“Teenagers need to be told the facts over and over. They need for their worries and concerns to be heard again and again,” says Dr. Wendy Harpham, Dallas physician, mother of three, and lymphoma survivor.
The teenage years can be a tumuluous time for children and their parents under the best of circumstances. When a parent has cancer, the stresses can be even greater.
Encourage them to spend time with their friends and to stay involved in extracurricular activities. This gives them a break from the seriousness at home.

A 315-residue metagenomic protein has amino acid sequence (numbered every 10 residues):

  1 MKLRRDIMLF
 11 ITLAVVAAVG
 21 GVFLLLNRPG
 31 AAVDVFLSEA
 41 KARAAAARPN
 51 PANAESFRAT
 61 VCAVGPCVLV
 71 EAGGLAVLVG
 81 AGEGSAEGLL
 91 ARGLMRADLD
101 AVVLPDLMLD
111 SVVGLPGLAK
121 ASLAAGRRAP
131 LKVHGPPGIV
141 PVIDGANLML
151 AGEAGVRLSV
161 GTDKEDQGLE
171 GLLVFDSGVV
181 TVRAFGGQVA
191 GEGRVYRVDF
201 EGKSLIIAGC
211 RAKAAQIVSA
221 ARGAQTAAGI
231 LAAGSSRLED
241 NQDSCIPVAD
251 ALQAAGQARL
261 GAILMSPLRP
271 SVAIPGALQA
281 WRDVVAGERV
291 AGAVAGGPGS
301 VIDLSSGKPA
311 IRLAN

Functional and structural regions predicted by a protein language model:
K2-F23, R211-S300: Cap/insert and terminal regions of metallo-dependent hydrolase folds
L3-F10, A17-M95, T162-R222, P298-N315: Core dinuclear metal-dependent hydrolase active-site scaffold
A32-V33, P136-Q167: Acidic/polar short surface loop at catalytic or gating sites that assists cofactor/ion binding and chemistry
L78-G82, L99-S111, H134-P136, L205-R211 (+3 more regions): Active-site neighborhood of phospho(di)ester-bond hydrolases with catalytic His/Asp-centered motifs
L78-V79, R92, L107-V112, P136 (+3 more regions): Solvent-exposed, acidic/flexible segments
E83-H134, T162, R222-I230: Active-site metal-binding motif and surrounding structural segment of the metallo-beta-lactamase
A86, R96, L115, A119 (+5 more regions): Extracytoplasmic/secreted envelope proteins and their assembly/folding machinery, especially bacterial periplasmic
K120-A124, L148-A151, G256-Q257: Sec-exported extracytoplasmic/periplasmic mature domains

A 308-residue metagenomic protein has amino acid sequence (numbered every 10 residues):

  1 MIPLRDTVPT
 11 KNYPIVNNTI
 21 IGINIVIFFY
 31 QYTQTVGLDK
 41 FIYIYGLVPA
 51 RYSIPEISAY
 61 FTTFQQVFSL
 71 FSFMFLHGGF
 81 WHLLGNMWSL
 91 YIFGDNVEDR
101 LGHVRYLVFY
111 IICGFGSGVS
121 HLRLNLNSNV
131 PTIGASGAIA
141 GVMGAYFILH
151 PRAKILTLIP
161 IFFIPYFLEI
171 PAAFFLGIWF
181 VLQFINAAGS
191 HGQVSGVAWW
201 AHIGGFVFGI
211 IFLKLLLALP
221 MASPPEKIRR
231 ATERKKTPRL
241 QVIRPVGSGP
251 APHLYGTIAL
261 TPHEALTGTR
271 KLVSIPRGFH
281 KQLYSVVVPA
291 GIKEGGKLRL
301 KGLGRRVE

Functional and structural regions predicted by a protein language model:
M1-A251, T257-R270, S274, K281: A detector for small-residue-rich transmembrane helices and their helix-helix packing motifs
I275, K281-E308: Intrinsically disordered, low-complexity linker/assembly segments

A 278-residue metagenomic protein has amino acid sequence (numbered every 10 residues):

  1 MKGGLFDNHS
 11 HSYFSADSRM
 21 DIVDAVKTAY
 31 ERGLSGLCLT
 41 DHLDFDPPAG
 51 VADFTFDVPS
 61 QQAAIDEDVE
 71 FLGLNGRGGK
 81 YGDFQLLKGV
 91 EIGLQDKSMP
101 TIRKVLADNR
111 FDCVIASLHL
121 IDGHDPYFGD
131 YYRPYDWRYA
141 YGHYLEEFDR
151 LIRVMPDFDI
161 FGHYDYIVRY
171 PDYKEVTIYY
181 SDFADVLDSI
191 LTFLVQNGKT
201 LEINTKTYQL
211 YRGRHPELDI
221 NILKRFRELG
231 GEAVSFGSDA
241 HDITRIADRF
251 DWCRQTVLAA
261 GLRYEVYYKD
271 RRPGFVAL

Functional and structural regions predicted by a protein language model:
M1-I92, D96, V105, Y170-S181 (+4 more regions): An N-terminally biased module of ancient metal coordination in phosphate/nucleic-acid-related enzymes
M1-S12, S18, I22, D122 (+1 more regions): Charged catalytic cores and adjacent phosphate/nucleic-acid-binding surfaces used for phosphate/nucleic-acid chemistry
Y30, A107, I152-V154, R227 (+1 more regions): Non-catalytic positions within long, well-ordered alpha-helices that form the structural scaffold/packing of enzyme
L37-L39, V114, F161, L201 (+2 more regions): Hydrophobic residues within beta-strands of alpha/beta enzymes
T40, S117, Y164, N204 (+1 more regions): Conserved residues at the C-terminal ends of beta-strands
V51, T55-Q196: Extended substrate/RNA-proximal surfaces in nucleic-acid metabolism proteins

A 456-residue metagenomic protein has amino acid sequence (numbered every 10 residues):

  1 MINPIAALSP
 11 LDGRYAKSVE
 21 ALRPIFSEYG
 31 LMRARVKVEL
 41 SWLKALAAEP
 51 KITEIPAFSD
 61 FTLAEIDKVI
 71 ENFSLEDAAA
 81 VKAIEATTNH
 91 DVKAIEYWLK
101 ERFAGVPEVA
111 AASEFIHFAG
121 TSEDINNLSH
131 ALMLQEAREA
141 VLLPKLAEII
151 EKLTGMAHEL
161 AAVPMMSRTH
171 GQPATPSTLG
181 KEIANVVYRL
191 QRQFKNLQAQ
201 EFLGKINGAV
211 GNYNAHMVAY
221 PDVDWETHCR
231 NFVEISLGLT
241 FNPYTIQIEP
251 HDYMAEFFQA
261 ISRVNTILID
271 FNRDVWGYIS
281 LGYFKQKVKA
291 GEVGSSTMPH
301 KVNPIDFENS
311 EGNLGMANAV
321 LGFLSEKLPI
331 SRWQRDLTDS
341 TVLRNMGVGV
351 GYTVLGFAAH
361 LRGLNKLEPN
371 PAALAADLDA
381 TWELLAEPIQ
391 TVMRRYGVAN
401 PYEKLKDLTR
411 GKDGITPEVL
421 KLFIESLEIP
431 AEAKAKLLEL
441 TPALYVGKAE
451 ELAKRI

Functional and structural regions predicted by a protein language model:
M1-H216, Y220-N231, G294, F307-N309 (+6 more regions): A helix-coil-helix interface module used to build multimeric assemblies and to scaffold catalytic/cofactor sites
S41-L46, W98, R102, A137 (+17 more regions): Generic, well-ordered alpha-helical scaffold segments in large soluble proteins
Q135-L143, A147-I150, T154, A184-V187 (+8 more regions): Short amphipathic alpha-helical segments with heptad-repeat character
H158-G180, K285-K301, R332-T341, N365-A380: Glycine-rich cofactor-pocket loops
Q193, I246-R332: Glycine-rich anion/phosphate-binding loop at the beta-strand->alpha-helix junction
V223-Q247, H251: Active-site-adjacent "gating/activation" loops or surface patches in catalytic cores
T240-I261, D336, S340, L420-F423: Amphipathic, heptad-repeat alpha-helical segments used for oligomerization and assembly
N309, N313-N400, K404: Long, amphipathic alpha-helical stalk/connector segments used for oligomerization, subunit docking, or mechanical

Talk with them honestly and listen to them without interruption. Encourage their talking to other safe and caring adults – teacher, coach, minister, relative.
Teens should be informed when the circumstances change, so that additional support can be provided when needed.
Support groups with other teens going through a similar experience and/or investing in professional counseling is worth considering because they will learn some skills for moving through change and loss that will benefit them as they move into adulthood.
A good resource is the book When a Parent Has Cancer: A Guide to Caring for Your Children, by Wendy S. Harpham, MD.